In DR models, the response has a linear relationship with the features, which has the drawback of not capturing the nonlinear behavior of real phenomena. However, this also makes simulations easier, as the interpretation of the parameters is straightforward compared to other strongly nonlinear models, like DBNs.
ViiB Simulation Engine Tool
A common business problem faced by many game studios is how to plan future acquisition and ingame events so as to maximize sales and playtime [63]. While it is possible to manually investigate the success of past events, there are too many potentially correlated variables to be considered. The proposed forecasting models can do this automatically, and learn all the potential impacts of external variables on the future sales and playtime, providing a better estimate of the effect of future event sequences.
In order to provide a solution to the eventplanning problem from a business perspective, a webbased system for time series simulation was developed. With this system, users can easily plan ingame events by means of an event planner user interface. After inputting the planned events, the daily sales and playtime for the next 30 days will be simulated and shown within a few seconds.
The system structure is shown in Figure 6. A database stores the forecasting models, the model parameters, and the external variables mentioned in Section IVB (such as temperature and holidays). The parameters are tuned once for each game, and then models are trained once per month with the parameters. When the server receives a simulation request, it connects the database, the file system and the modeling script, so that the modeling script can obtain the data required for the simulation. After the simulation is finished, the server reads the output file and sends the results to the frontend for display.
Viii Summary and Conclusion
Overall, we found that the GAMM and ARIMA models are the most accurate for daily forecasting of sales and playtime. This result held for both of the evaluated games, Age of Ishtaria and Grand Sphere. However the GAMM has the advantage of requiring less manual tuning, which makes it more practical in a production environment. The gradient boosting model is less suitable for forecasting with these particular time series, as it showed difficulty capturing the peaks and valleys of the data. Similarly, the DBN overestimated the peaks, which could be explained by the fact that the model has many parameters, while the dataset used was relatively small (less than 1000 observations). The GAMM and ARIMA models, on the other hand, have less parameters, avoiding altogether the overfitting issue.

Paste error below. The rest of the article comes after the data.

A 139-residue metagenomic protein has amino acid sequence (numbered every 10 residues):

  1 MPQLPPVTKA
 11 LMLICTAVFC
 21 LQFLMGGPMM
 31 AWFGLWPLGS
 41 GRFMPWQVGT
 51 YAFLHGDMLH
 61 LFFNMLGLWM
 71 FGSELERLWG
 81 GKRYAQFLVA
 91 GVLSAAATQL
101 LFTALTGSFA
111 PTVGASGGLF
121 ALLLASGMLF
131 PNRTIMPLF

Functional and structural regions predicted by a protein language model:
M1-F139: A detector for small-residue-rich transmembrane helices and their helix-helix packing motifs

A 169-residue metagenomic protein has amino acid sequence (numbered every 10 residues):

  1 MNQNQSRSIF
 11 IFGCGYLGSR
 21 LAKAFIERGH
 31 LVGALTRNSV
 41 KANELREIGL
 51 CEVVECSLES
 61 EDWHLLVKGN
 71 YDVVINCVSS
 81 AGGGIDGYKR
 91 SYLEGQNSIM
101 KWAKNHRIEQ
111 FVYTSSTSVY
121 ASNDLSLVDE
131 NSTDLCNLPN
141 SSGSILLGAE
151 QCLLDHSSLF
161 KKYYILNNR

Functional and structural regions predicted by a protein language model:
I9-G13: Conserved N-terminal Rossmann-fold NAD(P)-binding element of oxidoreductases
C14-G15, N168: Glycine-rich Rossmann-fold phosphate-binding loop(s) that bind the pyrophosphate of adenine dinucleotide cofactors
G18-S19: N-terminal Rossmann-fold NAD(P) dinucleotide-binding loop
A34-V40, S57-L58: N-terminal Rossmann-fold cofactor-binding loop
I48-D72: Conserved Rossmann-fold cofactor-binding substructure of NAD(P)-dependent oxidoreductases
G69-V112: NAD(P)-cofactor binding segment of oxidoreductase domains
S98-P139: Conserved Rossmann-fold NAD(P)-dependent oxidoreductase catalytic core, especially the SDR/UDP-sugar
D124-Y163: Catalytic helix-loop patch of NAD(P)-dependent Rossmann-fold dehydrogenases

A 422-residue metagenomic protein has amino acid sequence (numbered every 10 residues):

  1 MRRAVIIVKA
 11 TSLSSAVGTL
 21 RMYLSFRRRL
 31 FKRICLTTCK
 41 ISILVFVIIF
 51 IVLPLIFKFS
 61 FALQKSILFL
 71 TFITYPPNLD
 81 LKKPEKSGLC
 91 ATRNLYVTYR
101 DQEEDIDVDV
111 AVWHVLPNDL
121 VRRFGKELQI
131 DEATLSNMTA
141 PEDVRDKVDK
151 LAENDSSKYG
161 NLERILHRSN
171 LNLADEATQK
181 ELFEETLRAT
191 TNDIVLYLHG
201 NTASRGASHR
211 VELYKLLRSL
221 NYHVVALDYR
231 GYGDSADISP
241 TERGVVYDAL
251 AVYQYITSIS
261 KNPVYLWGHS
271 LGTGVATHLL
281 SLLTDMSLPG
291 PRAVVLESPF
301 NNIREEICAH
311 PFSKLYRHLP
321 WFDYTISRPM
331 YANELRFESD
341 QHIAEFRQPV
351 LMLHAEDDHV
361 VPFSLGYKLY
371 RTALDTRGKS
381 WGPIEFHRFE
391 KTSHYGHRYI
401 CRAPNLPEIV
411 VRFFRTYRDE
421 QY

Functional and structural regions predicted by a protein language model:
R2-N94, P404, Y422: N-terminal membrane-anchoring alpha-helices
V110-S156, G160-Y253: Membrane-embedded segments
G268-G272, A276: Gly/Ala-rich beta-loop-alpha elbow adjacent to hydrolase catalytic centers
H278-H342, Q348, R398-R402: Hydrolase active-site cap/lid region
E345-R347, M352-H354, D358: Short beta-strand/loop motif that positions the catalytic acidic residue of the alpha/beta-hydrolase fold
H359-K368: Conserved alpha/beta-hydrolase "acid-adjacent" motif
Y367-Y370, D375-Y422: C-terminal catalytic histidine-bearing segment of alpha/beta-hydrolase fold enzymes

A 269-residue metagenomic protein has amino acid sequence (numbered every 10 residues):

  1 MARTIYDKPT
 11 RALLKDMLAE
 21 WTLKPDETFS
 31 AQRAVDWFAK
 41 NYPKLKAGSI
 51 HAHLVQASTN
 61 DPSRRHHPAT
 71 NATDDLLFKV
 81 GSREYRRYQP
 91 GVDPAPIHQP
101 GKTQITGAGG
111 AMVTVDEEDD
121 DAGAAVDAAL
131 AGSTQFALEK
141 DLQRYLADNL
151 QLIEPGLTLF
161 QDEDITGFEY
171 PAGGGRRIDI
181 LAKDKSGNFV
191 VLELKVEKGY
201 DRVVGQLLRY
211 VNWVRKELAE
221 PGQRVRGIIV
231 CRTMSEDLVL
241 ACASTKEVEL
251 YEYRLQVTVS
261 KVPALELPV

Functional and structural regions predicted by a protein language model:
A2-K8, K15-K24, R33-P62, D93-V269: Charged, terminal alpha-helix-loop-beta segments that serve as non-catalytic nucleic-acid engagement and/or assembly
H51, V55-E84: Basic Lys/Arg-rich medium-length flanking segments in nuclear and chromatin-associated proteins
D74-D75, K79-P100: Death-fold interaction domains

Alternatively, when dealing with much larger datasets that present longrange dependencies, a long shortterm memory (LSTM)
[64] model could be used to properly capture and learn these dependencies and provide accurate future predictions. However, for small datasets with very shortrange dependencies, as is the case for daily sales and playtime data, the input can still be fit by a standard DNN using a sliding window over the past days. This approach, though, still suffers from the overfitting problem due to the small number of data.Nevertheless the DBN or DNN models still show room for improvement in time series forecasting, even when dealing with small datasets. ARIMA is a common forecasting model applied in a wide range of fields[65] and has the advantage of inherently containing parameters for time series forecasting. Potentially, we could incorporate such parameters into DNNs, and inspiration from the ARIMA model could be drawn to construct a similar model suitable for nonlinear forecasts. However this approach is beyond the scope of this paper, as the aim here was to have an interpretable, wellestablished model capable of performing accurate predictions and simulations that can be applied to time series forecasting in games.
The GAMM allows for a generalizable model that can correctly capture the time series dynamics. It can be used not only to forecast both future playtime and sales, but also to simulate future game and marketing events. Instead of randomly deciding the event planning, we can employ a modelbased approach that uses past information to automatically learn the interactions that are relevant for predicting event success (e.g. the weather, the day of the week and the national holidays). We provided a solution that can be used operationally in a business setting to get realtime simulation results. Allowing game studios to accurately simulate future events can help them to optimize their planning of acquisition campaigns and ingame events, ultimately leading to an increase in the amount of user playing time and to an overall rise of the ingame monetization.
Ix Software
Acknowledgements
We thank Sovannrith Lay for helping to gather the data and Javier Grande for his careful review of the manuscript.
References
 [1] M. S. ElNasr, A. Drachen, and A. Canossa, “Game analytics,” New York, Sprint, 2013.
 [2] G. N. Yannakakis and J. Togelius, Artificial Intelligence and Games. Springer, 2017, http://gameaibook.org.